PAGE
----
Listen to Indian analysis “Boycott Made in China”

According to local media reports in India, since September 1, all children’s toys imported into India will be compulsory to implement the country’s “quality control standards.” For commodities that do not meet this standard, the Indian quality inspection department has the right to directly refuse customs clearance. On August 30, Indian Prime Minister Modi stated in a live broadcast that India could become an important global toy production base in the future. Since the Sino-Indian border standoff in May this year, the Indian government has tried various ways to keep Chinese companies and funds away from the Indian market. Indian people have also set off a wave of “boycott made in China” campaigns. In fact, “If there is no’Made in China, Indian society may be shut down immediately”,” said Mustafa, a professor at the University of Hyderabad in India, to a reporter from the Global Times. He pointed to his desk and explained: “The computer I use is made in China, the mouse is made in China, and the cable board is also made in China… If there is no made in China, at least my work will stop first. Come down.”

Mustafa believes that today is an era of globalization. For many ordinary consumers, cost-effectiveness is the primary consideration for shopping. “Chinese products have the dual attributes of good quality and low price.” He said that China has more and more skilled industrial workers, and the average production efficiency of a single product is 1.6 times that of India. Moreover, the concept of “equality between men and women” has been deeply rooted in China. The female labor force participation rate in China is as high as 70%, but this proportion is only 34% in India. In addition, China also has advanced science and technology, a huge industrial cluster and a mature market environment. But he also bluntly said that although China’s manufacturing industry is far ahead of India, the latter also has its advantages, such as the average age of the population is nearly 12 years younger than China (38.4 years old in China, 26.8 years old in India), high English penetration, low labor costs, etc. . In Mustafa’s view, “Made in India” has a chance to be equal to “Made in China”, “but it will take some time.”

Ava Sidi is the owner of an Indian company engaged in the import and trading of flat glass. He said that due to the multiple effects of the new crown epidemic, the domestic economic downturn in India and the “boycott of Chinese goods” movement, this year has had to drastically reduce the amount of imports from China. He said that the quality of products imported from mainland China is better than similar products produced in Southeast Asian countries and Taiwan, and the prices are relatively fair. He told reporters that if India in the future cracks down on products from China in disguise by raising tariffs or quality standards, “it will consider other alternative channels. After all, glass can be made anywhere.”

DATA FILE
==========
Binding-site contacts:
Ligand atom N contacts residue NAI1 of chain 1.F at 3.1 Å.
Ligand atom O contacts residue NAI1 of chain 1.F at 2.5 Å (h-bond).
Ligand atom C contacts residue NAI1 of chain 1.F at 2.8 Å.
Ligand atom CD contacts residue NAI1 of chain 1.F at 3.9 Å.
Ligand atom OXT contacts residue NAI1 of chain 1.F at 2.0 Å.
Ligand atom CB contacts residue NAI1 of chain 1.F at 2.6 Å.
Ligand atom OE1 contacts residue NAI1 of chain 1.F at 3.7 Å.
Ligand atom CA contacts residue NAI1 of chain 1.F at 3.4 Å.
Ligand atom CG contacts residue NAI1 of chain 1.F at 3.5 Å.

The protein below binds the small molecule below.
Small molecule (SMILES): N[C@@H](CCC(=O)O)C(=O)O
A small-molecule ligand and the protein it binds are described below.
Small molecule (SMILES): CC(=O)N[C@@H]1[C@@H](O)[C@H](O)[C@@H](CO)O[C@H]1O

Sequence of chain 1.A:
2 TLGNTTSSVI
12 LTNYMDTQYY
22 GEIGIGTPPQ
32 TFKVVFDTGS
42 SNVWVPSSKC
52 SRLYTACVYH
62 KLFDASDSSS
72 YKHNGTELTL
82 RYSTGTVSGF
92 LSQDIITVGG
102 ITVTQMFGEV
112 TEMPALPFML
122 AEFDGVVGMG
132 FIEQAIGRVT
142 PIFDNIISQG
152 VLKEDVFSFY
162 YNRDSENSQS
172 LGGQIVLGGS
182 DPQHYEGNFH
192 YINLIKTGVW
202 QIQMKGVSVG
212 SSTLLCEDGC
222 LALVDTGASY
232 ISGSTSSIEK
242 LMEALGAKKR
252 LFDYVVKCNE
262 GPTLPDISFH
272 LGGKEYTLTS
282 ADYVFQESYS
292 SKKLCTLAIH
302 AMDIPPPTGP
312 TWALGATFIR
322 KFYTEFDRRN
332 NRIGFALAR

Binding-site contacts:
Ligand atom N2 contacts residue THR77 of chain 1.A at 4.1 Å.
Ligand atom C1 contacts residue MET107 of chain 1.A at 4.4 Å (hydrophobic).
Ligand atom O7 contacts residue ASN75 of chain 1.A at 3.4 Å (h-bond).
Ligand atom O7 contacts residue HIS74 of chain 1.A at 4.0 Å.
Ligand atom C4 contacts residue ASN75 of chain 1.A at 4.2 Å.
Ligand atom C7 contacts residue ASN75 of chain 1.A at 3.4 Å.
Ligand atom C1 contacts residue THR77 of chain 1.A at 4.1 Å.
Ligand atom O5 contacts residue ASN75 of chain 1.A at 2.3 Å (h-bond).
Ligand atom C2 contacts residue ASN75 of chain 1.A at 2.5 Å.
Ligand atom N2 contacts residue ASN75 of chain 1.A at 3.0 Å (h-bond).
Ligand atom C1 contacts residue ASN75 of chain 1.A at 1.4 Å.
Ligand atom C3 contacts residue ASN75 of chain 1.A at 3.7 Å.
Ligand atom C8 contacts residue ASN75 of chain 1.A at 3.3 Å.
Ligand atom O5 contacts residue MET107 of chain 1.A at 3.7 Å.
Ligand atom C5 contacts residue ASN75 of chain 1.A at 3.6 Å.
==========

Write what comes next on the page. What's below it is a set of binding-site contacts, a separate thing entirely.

However, many of the “Made in China” exported to India also have many of their own “one-of-a-kind tricks”, such as raw materials, electronic components, and automobile tires. After the Sino-Indian border confrontation, the Indian government suddenly included car tires in the category of restricted imports. However, in less than three months, many local and foreign automakers in India can no longer sit still. According to the Mint News of India, in order to alleviate the production tensions of Hyundai, Honda, Skoda, Bajaj (Indian local car companies) and other companies, the General Administration of Foreign Trade of India has decided to issue licenses to these companies to import car tires from China and other countries. According to the report, India does not have the production capacity for some car tires imported from China.

According to the United Nations International Commodity Trade Statistics Database, India imported about 68.4 billion U.S. dollars worth of goods from China in 2019, of which electronic equipment, mechanical parts, organic chemicals, plastic products and fertilizers occupy the top five positions. If India really decides to completely “decouple” from China economically and prohibit the import of these Chinese products, it may be difficult to achieve self-sufficiency in a short period of time, and it will be difficult to quickly find an alternative source with a price-performance ratio comparable to that of “Made in China”.

Indian reporter Thakur told the Global Times reporter that looking around, from mobile phones to hair dryers, almost everything in life is more or less related to “Made in China”. “Some of them may not be directly imported from China. But you will always find that at least a few parts come from China.” She said that in addition to the visible and tangible things such as mobile phones, computers, toys and light bulbs, India’s largest digital payment platform Paytm, well-known online shopping website BigBasket, food delivery app Zomato, online car-hailing platform Ola, and electronic The business website Flipkart and the education start-up Byjus all have Chinese investment backgrounds. “If they really’boycott Made in China, then these so-called local Indian companies will also boycott them together.”